- Everyone, man or woman, should be treated equally, including receiving equal pay for equal work.
- Both the 1963 Equal Pay Act and Title VII of the 1964 Civil Rights Act already prohibit wage discrimination based on gender or race.
- The wage gap is in part a Choice Gap, reflecting average differences in how men and women make work–life choices, such as preferences for higher pay versus more flexibility.
- H.R. 7 would hurt all Americans by making the economy less productive—it would especially hurt women, minorities, and employers.
A Choice Gap
- The existing wage gap illustrates many differences between men and women in the workplace, including hours worked, different occupations, years of experience, and time spent out of the formal workforce. It demonstrates that in America, workers regardless of gender, are paid for performance.
- Men are more likely than women to take on higher-risk jobs in exchange for higher pay:
- 93 percent of workplace fatalities are men.
- Women are more likely than men to choose jobs for reasons other than pay, including workplace benefits and more flexible hours, with women who have children showing the greatest preference:
- Pew found that 70 percent of working mothers consider a flexible schedule extremely important, versus 48 percent of working fathers.
- Unmarried, childless women under 30 who live in cities actually earn more, on average, than their peer group of men.
- A 2018 Harvard study (see graphic) of bus and train operators in the Massachusetts Bay Transit Authority revealed:
- Even with a rigid union pay regime, women still earned 11 cents less than men.
- Women worked fewer weekly, weekend, and overtime hours than men, and took more unpaid leave than men.
H.R. 7: Paycheck Fairness Act
- Who wins? Trial Lawyers.
- H.R. 7 incentivizes trial lawyers to create an unending stream of class action lawsuits.
- Who loses? All Americans, including workers—especially women and minorities—and their employers.
- Business would face much greater liability, reducing profitability and workers’ wages. Merit-based pay would be replaced with rigid pay scales, reducing workplace flexibility, overall productivity, and pay.
Hurts Workers and Women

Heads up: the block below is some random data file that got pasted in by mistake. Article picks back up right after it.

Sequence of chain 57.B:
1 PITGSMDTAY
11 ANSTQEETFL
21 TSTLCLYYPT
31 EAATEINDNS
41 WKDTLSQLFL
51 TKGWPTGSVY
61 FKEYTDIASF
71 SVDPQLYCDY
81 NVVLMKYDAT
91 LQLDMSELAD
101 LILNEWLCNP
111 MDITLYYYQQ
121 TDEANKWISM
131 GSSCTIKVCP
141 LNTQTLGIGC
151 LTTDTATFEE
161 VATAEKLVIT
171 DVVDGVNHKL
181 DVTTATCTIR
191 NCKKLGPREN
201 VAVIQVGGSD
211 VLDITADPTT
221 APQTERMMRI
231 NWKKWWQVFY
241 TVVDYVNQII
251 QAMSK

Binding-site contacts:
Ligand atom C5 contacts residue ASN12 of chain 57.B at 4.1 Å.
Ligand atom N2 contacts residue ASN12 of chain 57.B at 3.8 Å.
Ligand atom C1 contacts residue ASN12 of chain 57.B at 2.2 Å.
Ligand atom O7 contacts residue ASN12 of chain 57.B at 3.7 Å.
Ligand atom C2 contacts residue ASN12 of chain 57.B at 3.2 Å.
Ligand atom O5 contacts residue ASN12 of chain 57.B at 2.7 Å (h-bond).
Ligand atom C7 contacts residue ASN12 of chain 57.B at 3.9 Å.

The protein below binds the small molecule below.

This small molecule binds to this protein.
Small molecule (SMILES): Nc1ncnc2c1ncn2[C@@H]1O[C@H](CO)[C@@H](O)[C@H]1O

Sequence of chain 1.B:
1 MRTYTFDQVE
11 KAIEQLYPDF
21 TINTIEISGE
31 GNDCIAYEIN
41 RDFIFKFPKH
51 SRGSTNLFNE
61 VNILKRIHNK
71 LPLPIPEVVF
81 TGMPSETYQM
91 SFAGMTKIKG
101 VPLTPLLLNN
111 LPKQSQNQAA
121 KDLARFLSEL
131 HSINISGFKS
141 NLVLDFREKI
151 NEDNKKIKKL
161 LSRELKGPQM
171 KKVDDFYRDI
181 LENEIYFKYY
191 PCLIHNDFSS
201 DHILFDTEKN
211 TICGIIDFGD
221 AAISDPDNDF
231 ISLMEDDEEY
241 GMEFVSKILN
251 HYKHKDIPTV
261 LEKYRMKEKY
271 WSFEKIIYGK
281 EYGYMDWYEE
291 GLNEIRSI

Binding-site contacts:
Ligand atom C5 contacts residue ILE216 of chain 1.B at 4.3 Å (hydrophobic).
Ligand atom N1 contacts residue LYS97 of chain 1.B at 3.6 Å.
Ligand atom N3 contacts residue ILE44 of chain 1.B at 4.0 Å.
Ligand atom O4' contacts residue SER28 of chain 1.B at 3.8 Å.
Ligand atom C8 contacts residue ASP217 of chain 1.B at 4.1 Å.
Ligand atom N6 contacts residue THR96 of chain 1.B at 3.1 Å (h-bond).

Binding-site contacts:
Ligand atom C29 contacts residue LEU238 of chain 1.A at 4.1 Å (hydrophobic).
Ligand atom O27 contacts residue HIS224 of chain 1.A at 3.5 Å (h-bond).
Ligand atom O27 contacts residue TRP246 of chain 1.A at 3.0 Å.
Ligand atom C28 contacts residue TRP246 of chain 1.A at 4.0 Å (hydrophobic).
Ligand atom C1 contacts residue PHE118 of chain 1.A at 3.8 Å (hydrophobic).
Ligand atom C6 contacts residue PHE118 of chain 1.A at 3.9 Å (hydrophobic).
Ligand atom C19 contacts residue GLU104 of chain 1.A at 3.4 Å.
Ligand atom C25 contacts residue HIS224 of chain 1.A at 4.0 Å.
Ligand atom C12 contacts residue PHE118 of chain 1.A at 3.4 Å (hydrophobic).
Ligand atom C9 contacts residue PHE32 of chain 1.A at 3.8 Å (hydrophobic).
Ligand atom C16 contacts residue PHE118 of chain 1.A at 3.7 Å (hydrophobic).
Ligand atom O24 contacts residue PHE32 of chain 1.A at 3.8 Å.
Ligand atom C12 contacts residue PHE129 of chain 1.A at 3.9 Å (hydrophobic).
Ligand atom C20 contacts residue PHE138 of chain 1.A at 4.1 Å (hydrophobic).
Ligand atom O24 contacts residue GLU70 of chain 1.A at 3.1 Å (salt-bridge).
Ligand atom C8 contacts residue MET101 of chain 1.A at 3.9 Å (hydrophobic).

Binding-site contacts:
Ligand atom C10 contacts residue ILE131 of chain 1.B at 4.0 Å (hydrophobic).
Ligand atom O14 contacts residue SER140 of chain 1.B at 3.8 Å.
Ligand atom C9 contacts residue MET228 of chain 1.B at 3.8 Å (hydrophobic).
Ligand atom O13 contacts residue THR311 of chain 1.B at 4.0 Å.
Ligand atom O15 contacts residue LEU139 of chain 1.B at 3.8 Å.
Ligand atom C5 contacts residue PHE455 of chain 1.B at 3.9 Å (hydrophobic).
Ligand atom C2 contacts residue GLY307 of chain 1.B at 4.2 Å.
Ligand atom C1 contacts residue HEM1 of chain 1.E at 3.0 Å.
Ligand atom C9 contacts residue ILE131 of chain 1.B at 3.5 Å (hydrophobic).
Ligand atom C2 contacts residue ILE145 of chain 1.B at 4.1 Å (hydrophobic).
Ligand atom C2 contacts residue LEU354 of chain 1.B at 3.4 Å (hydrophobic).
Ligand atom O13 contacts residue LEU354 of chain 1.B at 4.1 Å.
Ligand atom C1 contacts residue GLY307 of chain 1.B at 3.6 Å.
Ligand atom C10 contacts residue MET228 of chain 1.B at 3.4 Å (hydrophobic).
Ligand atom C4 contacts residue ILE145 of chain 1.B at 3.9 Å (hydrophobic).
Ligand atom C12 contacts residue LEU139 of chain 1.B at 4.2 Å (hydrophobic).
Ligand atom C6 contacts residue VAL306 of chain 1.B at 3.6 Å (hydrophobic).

- H.R. 7 turns women and minorities from valued contributors into potential liabilities, making it more difficult for them to get their foot in the door.
- Performance-based pay would be replaced with rigid pay scales, similar to how government and unionized workers are paid, reducing overall employee morale as merit-based rewards would disappear.
- Women would no longer be able to choose between a higher salary and flexibility in benefits or hours.
Bad for Employees, Employers, and Businesses
- H.R. 7 infringes on employers’ ability to operate and grow their business by subjecting business decisions to frivolous lawsuits by trial lawyers.
- Businesses fearing frivolous lawsuits would have little choice but to adopt one-size-fits-all pay scales and hiring practices, moving away from merit-based pay practices to uniform wage schedules, regardless of performance.
- H.R. 7 would invert the U.S. justice system by turning the presumption of innocence until proven guilty on its head. Employers would have to defend any differences in pay by proving that these differences are a “business necessity”—a broad and ambiguous standard that will be almost impossible to meet.
- Denmark implemented a much less aggressive law in 2007, requiring businesses to report any wage discrepancies. A study of that law found:
- Overall wages declined, making men worse off and women no better off.
- Companies lost productivity.
Women Value Flexible Hours and Flexible Benefits
According to a Gallup survey:
- 60% of female job seekers say greater work–life balance and personal well-being are “very important” to them when considering whether to take a job.
- 46% of female employees say flextime is the most important benefit a company can offer employees.
- 44% of female employees would leave their current job for one that allowed them to work off-site part time.
Rachel Greszler, and James Sherk, Equal Pay for Equal Work: Examining the Gender Gap